Sunday, March 15, 2009

Natalis menziesii

"At the present time, students, especially of botany, in the western portion of America are familiar with his name, though few of them have taken the trouble to learn about the man," wrote Edmond Meany in a footnote to Vancouver's Discovery of Puget Sound. The man he was speaking of was the botanist/surgeon Archibald Menzies, born 255 years ago today, whose name is commemorated in that of several North American plants. In the interest of taking at least a little trouble to become acquainted, here is a link to a short biography which touches on the key events of Menzies' life, including his time on the West Coast.
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The pictures are two of the California species which have borrowed Menzies' name. The orange fiddleneck is Amsinckia menziesii (if I am right; there are a couple of close relations around here as well). The baby blue-eyes are Nemophilia menzenzii.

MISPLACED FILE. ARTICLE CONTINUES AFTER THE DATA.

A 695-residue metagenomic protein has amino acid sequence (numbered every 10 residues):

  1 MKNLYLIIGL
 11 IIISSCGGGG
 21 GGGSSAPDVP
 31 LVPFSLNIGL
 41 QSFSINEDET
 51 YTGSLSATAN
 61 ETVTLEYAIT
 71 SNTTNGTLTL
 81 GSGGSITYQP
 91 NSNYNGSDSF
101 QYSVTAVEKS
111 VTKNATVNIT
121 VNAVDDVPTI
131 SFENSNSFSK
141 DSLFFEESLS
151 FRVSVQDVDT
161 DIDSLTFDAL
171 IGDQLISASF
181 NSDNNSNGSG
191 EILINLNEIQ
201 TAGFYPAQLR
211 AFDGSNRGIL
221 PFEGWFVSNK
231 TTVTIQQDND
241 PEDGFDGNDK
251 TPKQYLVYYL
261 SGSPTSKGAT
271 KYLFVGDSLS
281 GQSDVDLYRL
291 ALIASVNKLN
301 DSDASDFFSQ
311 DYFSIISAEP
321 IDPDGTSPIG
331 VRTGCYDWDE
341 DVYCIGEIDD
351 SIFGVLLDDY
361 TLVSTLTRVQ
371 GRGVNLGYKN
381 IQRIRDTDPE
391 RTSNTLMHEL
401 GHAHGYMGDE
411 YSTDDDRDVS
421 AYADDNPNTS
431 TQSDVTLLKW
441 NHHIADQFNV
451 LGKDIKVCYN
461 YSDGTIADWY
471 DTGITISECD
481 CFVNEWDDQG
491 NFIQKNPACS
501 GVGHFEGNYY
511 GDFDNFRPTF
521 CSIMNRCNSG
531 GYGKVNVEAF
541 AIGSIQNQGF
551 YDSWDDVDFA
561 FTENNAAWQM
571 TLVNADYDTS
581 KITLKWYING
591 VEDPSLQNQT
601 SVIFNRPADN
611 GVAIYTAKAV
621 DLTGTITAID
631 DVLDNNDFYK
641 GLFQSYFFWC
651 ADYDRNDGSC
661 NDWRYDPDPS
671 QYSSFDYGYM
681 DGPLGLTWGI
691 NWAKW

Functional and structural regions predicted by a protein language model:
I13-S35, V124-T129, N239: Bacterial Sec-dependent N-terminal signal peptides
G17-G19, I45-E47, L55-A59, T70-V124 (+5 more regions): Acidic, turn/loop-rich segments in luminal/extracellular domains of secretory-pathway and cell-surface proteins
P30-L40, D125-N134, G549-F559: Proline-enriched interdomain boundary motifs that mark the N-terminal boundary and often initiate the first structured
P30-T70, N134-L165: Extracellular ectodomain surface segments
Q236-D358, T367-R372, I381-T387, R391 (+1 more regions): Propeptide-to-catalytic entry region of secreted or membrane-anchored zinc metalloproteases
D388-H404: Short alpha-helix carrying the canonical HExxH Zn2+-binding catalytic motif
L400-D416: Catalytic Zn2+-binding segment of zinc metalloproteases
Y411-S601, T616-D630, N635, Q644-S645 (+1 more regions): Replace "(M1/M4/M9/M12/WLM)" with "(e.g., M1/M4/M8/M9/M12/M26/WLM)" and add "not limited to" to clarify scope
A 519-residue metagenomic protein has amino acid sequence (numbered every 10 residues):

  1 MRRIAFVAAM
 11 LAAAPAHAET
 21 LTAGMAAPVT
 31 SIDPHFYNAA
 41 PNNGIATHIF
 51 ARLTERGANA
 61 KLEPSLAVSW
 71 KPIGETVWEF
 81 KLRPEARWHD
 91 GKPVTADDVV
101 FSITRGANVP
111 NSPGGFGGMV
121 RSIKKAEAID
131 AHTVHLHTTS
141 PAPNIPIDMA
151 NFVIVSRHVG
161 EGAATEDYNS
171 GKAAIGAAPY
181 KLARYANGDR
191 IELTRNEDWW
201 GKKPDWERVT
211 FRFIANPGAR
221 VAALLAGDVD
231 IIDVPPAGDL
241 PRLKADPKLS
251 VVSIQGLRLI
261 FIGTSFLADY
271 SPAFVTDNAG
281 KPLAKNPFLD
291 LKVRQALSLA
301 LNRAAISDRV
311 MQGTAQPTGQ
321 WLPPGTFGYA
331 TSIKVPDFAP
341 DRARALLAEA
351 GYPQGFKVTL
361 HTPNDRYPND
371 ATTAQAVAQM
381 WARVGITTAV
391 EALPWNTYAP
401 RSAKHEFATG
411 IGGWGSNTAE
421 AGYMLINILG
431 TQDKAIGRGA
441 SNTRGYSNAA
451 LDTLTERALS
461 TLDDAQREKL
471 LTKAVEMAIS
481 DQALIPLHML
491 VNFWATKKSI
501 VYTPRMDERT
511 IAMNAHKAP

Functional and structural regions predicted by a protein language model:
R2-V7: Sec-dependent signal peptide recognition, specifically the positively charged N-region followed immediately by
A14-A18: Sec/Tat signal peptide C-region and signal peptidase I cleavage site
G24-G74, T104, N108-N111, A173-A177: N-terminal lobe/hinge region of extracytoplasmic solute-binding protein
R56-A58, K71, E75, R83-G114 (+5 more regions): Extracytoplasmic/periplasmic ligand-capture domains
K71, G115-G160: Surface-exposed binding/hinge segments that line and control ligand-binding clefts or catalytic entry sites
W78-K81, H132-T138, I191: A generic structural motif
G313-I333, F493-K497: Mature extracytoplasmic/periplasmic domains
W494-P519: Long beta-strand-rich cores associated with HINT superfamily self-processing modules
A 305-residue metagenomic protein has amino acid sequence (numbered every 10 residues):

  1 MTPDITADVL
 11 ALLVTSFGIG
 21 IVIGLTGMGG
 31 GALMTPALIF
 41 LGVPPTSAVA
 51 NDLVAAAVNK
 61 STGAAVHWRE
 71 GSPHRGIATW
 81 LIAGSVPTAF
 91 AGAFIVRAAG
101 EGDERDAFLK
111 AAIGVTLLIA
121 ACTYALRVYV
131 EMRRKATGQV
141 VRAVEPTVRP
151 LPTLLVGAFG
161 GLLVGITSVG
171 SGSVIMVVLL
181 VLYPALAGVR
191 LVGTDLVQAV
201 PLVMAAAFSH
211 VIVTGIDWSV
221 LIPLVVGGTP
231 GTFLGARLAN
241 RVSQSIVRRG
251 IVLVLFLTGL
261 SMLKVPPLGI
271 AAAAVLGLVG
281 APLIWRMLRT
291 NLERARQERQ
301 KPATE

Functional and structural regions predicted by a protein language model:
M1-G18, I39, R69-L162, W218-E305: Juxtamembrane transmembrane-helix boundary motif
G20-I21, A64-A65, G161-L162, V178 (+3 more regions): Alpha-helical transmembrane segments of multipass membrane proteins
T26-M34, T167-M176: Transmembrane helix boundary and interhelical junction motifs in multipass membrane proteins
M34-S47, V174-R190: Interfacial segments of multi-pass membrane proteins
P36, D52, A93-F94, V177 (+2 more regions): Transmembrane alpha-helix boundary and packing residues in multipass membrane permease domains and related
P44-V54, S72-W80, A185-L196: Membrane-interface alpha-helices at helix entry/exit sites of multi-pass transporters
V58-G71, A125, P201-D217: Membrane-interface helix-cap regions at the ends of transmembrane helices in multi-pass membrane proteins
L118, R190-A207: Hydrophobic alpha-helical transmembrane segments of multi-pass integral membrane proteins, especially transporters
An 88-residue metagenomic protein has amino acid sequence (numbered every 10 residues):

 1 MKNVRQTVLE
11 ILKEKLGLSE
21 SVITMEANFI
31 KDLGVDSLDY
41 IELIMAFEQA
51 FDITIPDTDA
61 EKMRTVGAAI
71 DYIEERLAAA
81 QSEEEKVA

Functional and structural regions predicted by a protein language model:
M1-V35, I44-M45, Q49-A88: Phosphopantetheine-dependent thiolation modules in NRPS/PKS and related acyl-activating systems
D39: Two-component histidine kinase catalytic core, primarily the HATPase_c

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The linguistic sidenote--it's pronounced "ming-iss". The reason? In times past, that "z" was a "yogh", a yogh of the "y" variety, and when you put "n" and "3" together, it confuses into a bit of an "ng". The Scottish company John Menzies PLC offers a useful poem on the subject:
A lively young damsel named Menzies
Inquired: "Do you know what this thenzies?"
Her aunt, with a gasp,
Replied: "It's a wasp,
And you're holding the end where the stenzies."

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